The next step for McKinlay was to find the questions that he needed to answer in order to increase his matches. So, he wanted to figure out what questions mattered the most to the type of woman he was looking for. His plan was to answer the questions honestly, but he just needed to know what the questions were. He cast his dissertation aside and started using Python scripts to run through the survey questions on the site. Then that would allow him to categorize women into different groups.
McKinlay created 12 fake OkCupid profiles to run on Python scripts to help him with his investigation work. Through the profiles, he was able to gather information about women using the dating app. He was collecting details about them and what their survey question answers were. To get the survey answers, he had to have the answers completed on all the profiles he had created. He just wrote that into the script he had been running on the profiles, then he put all of the gathered information into a database.
As you would expect, OkCupid does have security systems put in place to keep people from doing the exact sort of thing that McKinlay was doing. The system can tell if something is behaving like a computer or a human. He started seeing his profile bots getting banned one at a time. McKinlay reached out to a friend who helped him to add features to his scripts that would cause the bots’ actions to look more human. He had to bring in another computer to run 24 hours a day so that the security system wouldn’t pick up on what he was doing anymore.
The data had been collected, on to analyzing it. McKinlay had the answers to 6 million questions from 20,000 women that were all around the country. He ended up letting go of his apartment and just moving into his cubicle at work. He slept there most of the time anyway. He turned his attention to figuring out the patterns that he could find in the data he had collected. He set to work using an algorithm called K-Modes to separate the women into groups based on categorized data that could be clumped together.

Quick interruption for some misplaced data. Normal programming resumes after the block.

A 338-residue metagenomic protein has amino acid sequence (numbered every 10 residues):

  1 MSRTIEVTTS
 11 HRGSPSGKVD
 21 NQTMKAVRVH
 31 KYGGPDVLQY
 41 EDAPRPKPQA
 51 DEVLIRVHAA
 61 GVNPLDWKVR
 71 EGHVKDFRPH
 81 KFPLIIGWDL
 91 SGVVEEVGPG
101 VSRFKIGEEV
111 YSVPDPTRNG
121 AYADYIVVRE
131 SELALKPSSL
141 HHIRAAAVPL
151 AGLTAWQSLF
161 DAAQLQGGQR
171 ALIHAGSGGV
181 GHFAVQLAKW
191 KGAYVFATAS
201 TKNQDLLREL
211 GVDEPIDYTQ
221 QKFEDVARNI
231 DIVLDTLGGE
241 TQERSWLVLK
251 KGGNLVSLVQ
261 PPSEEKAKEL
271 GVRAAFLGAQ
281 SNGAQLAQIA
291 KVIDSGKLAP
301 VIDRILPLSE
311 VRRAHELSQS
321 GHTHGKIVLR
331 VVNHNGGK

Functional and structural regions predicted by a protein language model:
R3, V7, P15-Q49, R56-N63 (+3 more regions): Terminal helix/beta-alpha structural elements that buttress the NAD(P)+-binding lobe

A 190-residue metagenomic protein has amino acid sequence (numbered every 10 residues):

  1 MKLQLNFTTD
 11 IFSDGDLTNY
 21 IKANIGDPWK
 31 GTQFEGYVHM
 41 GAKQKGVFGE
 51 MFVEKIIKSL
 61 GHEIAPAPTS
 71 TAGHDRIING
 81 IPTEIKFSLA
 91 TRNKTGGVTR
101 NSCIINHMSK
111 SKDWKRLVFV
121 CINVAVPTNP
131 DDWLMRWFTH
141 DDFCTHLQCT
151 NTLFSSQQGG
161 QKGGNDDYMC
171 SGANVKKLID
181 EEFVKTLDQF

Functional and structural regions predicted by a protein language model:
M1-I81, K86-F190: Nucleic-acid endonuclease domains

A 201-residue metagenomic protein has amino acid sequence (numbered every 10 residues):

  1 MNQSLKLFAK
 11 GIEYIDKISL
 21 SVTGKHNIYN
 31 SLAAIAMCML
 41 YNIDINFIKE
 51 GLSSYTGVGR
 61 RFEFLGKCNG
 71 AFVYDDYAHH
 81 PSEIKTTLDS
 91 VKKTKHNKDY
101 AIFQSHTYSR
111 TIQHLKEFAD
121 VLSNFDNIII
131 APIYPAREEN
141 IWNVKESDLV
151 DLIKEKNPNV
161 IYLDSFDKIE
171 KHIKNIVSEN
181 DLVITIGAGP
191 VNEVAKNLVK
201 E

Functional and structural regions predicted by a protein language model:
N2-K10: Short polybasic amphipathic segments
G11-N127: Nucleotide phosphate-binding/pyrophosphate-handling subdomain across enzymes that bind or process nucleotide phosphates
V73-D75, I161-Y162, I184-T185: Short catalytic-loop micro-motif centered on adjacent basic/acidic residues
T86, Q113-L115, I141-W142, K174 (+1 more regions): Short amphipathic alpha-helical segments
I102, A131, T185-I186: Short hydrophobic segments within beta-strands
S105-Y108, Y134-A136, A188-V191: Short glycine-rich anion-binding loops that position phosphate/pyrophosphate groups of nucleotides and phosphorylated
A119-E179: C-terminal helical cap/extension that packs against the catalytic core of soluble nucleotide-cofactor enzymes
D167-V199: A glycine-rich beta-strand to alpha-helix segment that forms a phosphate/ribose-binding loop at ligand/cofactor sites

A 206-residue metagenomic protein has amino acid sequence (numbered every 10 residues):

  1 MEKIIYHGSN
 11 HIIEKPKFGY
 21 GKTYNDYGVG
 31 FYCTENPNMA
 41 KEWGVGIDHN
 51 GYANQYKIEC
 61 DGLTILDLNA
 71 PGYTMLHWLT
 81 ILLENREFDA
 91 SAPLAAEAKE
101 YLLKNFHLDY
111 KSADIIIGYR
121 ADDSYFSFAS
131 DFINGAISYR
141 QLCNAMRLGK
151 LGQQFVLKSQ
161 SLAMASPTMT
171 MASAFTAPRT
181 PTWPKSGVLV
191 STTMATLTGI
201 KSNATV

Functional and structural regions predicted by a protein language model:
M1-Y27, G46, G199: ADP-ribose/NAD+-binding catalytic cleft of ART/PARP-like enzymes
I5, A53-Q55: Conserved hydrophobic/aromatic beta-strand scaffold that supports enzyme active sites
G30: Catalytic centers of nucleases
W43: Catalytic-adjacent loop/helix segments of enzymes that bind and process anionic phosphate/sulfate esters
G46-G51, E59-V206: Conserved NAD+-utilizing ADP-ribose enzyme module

The seven groups were: “God,” “Diverse,” “Mindful,” “Tattoo,” “Dog,” “Samantha,” and “Green.” After his initial statistical sampling, McKinlay wanted to test what he’d found to that point. So, he gathered new samples from San Francisco and Los Angeles from women who had joined the website recently. He ran them through the algorithm and the results showed that this sample of women grouped the same way as the original. His system was working so far. His biggest task now was to decide which of the categories would be the best matched for his tastes.
Weeding through the clumps of women, McKinlay found that some of the groups were too much of one thing or another. But he found there was one group that drew him in. The group was full of women who were artists or musicians. These were the creative indie types who were mostly in their mid-twenties. One other group he decided he liked was one with women who were a little bit older and who were also creative but had professional jobs like designing or editing. He chose to attempt to find love somewhere within these two groups and set up two profiles, one that would be best for the first group, and one that would be best for the second group.